Bird Flu, Expansion Could Pressure Poultry Profits

Bird Flu, Expansion Could Pressure Poultry Profits

After enjoying the strongest profit margins in a decade in 2014, U.S. poultry producers this year are finding themselves henpecked by bird flu worries, their own expansion, and price competition from pork.

But they may not need to fret too much, according to a report released Tuesday by Rabobank.

“The margin outlook for the global poultry industry remains upbeat, with continuing bullish drivers like high beef prices, lower feed costs and relatively strong demand in most regions except China,” the report noted. “… Poultry market conditions, especially in the U.S., Russia and Japan, are expected to remain bullish.”

The wild card? Avian influenza, or bird flu, which has been diagnosed in turkeys and poultry across the Midwest. The disease “is having a significant impact on the global industry and outbreaks are appearing in new regions in Europe, the U.S., and Africa,” the report said. “Export bans and exchange-rate volatility impacted global trade streams, with Brazil and Thailand as big winners in Q3 2014.”

Due to the outbreaks, places such as Mexico, Canada, and the European Union have restricted imports of American poultry. With exports currently accounting for 20% of U.S. poultry demand, those limitations are slowing things down.

“We’re starting to back up poultry also into the pipeline,” Don Roose of U.S. Commodities said on U.S. Farm Report on March 14. “We really have to increase our demand …  We sent the wrong signal last year to expand when we shouldn’t have, so we’re in a supply-bear market and we’re going to have to reach a liquidation phase.”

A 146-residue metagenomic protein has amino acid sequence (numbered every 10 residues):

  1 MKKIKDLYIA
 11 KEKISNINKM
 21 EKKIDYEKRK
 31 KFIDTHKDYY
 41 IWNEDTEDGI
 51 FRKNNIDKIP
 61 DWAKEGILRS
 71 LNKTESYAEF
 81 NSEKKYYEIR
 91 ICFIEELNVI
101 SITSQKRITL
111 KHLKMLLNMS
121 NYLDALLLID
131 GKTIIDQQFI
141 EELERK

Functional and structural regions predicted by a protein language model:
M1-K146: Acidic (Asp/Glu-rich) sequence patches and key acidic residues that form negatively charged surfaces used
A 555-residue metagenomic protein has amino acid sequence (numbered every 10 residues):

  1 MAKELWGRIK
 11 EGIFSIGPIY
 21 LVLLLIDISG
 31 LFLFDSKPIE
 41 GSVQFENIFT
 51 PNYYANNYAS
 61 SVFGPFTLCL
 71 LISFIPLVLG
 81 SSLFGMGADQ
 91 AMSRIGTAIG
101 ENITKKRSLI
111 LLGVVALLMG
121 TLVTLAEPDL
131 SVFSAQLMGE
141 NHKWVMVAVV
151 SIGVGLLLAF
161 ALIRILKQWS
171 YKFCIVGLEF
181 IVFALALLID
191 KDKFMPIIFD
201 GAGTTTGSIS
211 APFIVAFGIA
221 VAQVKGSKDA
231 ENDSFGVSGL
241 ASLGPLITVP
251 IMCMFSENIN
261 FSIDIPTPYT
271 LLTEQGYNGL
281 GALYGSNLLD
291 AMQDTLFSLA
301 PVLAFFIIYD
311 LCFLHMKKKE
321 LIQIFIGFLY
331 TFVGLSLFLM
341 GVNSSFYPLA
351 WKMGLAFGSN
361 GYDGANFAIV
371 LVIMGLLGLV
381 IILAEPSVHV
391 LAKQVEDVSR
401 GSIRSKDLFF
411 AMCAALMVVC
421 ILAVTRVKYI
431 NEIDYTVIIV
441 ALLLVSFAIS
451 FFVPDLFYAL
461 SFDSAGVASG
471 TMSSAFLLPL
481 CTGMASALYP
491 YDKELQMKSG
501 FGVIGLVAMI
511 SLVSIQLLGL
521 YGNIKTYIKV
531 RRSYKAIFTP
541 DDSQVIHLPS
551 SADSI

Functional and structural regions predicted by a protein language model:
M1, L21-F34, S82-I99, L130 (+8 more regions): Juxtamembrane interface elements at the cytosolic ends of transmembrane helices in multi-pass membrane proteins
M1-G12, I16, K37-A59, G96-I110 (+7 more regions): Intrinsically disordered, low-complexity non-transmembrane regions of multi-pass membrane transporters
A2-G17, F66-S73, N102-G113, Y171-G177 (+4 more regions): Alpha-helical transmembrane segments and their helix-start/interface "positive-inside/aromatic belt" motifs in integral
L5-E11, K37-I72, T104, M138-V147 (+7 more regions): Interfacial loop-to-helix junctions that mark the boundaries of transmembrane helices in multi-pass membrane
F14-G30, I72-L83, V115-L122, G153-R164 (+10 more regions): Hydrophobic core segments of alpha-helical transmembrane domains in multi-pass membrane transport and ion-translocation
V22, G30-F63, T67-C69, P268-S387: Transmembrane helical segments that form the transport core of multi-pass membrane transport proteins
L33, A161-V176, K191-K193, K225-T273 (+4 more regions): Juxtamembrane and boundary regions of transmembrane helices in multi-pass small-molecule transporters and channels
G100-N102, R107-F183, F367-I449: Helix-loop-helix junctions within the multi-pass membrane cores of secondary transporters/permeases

Analysts at Rabobank seem to see the situation differently.

As they examine last year’s profits, they assert that “returns were driven by three key factors: one, tight domestic poultry supplies; two, consumers trading down from beef and pork to chicken; and three, favorable feed cost trends” that benefited livestock producers. “Looking to 2015, we expect most of these factors to remain, given the decline in U.S. beef production expected in the coming year, coupled with soymeal cost relief this spring.”

Their big worry? Not past poultry expansion, but the level of current growth. “The biggest unknown in 2015 is industry expansion,” Rabobank said. “There is no doubt that U.S. chicken production will increase more than last year or in 2013, but how far above the 2% supply increase of the last two years is the real question.”

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